Wednesday, May 16, 2012

Accidentally Released - and Incredibly Embarrassing - Documents Show How Goldman et al Engaged in 'Naked Short Selling'

It doesn’t happen often, but sometimes God smiles on us. Last week, he smiled on investigative reporters everywhere, when the lawyers for Goldman, Sachs slipped on one whopper of a legal banana peel, inadvertently delivering some of the bank’s darker secrets into the hands of the public.

The lawyers for Goldman and Bank of America/Merrill Lynch have been involved in a legal battle for some time – primarily with the retail giant, but also with Rolling Stone, the Economist, Bloomberg, and the New York Times. The banks have been fighting us to keep sealed certain documents that surfaced in the discovery process of an ultimately unsuccessful lawsuit filed by Overstock against the banks.

Last week, in response to an motion to unseal certain documents, the banks’ lawyers, apparently accidentally, filed an unredacted version of Overstock’s motion as an exhibit in their declaration of opposition to that motion. In doing so, they inadvertently entered into the public record a sort of greatest-hits selection of the very material they’ve been fighting for years to keep sealed.

I contacted Morgan Lewis, the firm that represents Goldman in this matter, earlier today, but they haven’t commented as of yet. I wonder if the poor lawyer who FUBARred this thing has already had his organs harvested; his panic is almost palpable in the air. It is both terrible and hilarious to contemplate. The bank has spent a fortune in legal fees trying to keep this material out of the public eye, and here one of their own lawyers goes and dumps it out on the street.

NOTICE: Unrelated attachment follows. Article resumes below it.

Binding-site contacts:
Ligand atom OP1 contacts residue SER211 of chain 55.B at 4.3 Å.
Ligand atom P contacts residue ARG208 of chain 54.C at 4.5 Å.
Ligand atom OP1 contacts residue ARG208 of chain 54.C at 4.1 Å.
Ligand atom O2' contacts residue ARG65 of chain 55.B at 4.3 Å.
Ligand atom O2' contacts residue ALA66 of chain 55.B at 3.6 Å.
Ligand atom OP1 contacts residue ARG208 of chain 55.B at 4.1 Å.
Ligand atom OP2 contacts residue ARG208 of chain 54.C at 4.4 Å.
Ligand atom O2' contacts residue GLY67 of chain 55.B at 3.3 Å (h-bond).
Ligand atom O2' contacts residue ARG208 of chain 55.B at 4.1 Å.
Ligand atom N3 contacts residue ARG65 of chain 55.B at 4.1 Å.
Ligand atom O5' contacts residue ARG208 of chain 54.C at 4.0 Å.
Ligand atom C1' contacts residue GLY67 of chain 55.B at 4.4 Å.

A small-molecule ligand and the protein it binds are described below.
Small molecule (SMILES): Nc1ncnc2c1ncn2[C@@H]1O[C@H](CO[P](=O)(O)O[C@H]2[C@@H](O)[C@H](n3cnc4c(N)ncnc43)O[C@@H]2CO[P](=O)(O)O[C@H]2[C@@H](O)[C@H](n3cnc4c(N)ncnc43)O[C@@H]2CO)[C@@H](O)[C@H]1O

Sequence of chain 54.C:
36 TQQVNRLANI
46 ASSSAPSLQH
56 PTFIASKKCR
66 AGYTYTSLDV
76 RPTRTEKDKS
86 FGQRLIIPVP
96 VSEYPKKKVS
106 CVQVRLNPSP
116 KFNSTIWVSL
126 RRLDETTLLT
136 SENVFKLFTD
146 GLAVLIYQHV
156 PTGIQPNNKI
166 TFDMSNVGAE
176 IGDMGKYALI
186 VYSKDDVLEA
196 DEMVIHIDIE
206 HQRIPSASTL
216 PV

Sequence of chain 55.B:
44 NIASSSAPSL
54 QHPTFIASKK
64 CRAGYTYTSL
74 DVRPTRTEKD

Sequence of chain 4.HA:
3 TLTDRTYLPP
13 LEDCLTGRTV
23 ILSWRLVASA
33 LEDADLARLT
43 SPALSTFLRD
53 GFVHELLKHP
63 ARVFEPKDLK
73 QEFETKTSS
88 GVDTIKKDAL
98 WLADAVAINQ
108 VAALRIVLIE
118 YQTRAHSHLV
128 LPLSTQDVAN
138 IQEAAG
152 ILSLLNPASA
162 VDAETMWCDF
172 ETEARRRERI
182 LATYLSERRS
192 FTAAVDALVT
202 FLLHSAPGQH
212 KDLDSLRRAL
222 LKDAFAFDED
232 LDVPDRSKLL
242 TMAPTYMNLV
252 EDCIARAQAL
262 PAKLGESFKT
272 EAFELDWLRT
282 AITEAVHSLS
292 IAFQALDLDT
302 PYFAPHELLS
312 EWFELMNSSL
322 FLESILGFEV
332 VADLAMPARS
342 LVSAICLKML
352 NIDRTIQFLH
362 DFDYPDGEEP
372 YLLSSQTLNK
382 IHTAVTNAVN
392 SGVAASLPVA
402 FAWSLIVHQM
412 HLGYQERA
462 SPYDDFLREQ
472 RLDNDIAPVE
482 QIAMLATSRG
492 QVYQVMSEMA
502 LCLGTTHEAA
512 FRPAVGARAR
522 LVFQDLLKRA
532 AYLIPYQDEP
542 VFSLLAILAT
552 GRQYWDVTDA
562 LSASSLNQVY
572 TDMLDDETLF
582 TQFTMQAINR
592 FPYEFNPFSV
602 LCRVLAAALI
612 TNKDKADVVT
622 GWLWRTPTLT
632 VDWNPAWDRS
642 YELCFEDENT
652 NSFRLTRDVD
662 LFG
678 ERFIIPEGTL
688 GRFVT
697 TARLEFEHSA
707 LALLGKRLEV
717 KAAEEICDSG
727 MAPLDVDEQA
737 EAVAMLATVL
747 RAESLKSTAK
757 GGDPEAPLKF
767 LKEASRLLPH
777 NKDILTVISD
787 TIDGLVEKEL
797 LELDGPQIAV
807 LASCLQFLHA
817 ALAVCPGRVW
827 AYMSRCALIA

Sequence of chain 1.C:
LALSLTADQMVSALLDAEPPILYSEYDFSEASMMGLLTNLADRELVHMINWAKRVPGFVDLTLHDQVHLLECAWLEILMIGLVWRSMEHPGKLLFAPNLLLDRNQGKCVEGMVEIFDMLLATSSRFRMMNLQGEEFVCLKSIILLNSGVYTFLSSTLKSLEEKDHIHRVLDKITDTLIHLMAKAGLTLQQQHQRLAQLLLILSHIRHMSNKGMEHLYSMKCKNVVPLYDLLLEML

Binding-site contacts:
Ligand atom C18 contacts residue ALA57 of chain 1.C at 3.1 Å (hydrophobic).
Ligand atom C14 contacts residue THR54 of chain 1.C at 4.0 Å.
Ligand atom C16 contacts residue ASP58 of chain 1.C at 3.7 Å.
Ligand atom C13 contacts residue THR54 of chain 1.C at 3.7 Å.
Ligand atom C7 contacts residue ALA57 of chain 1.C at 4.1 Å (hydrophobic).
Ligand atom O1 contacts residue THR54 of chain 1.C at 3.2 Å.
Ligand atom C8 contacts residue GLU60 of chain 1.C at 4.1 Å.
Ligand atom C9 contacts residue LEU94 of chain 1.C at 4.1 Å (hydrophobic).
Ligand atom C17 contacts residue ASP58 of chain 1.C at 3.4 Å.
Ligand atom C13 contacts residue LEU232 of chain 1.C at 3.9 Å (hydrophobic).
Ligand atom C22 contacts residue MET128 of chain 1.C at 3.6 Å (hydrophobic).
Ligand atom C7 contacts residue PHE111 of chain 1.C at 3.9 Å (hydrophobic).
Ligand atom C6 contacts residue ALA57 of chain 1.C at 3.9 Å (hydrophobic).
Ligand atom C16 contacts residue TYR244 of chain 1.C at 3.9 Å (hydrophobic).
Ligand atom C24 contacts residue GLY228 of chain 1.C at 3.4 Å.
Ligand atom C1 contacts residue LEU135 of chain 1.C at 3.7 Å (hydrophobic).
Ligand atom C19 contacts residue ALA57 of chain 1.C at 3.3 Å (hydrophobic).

The lawsuit between Overstock and the banks concerned a phenomenon called naked short-selling, a kind of high-finance counterfeiting that, especially prior to the introduction of new regulations in 2008, short-sellers could use to artificially depress the value of the stocks they’ve bet against. The subject of naked short-selling is a) highly technical, and b) very controversial on Wall Street, with many pundits in the financial press for years treating the phenomenon as the stuff of myths and conspiracy theories.

Now, however, through the magic of this unredacted document, the public will be able to see for itself what the banks’ attitudes are not just toward the “mythical” practice of naked short selling (hint: they volubly confess to the activity, in writing), but toward regulations and laws in general.
Read the rest here.

Banks are the enemy.

1 comment:

Anonymous said...

Again with this "banks are the enemy" trash. This kind of simplicity is at the level of a "Dick & Jane" primer. No doubt the large institutions are creating significant problems. I've said this before but if it's too big to fail - it's too big. Under our economic system the only way to maintain its health is to allow poor performers to pay for their mistakes and fail. Along that line commercial and retail banking (i.e "traditional banking")must be seperated from investment banking.

But to blame banks alone and expect the government to come to the rescue is like putting a drug dealer in charge of the Betty Ford Clinic. The federal government has allowed banks to grow obese and become addicted to high risk activities. Now to expect politicians (i.e. men & women not motivated by sound economics) to fix the problems they created is nonsense. Credit and investing involve risk you cannot - and should not - remove risk from the system.

I will accept your premise that "banks are the enemy" only if you will accept that the government is their partner in these crimes.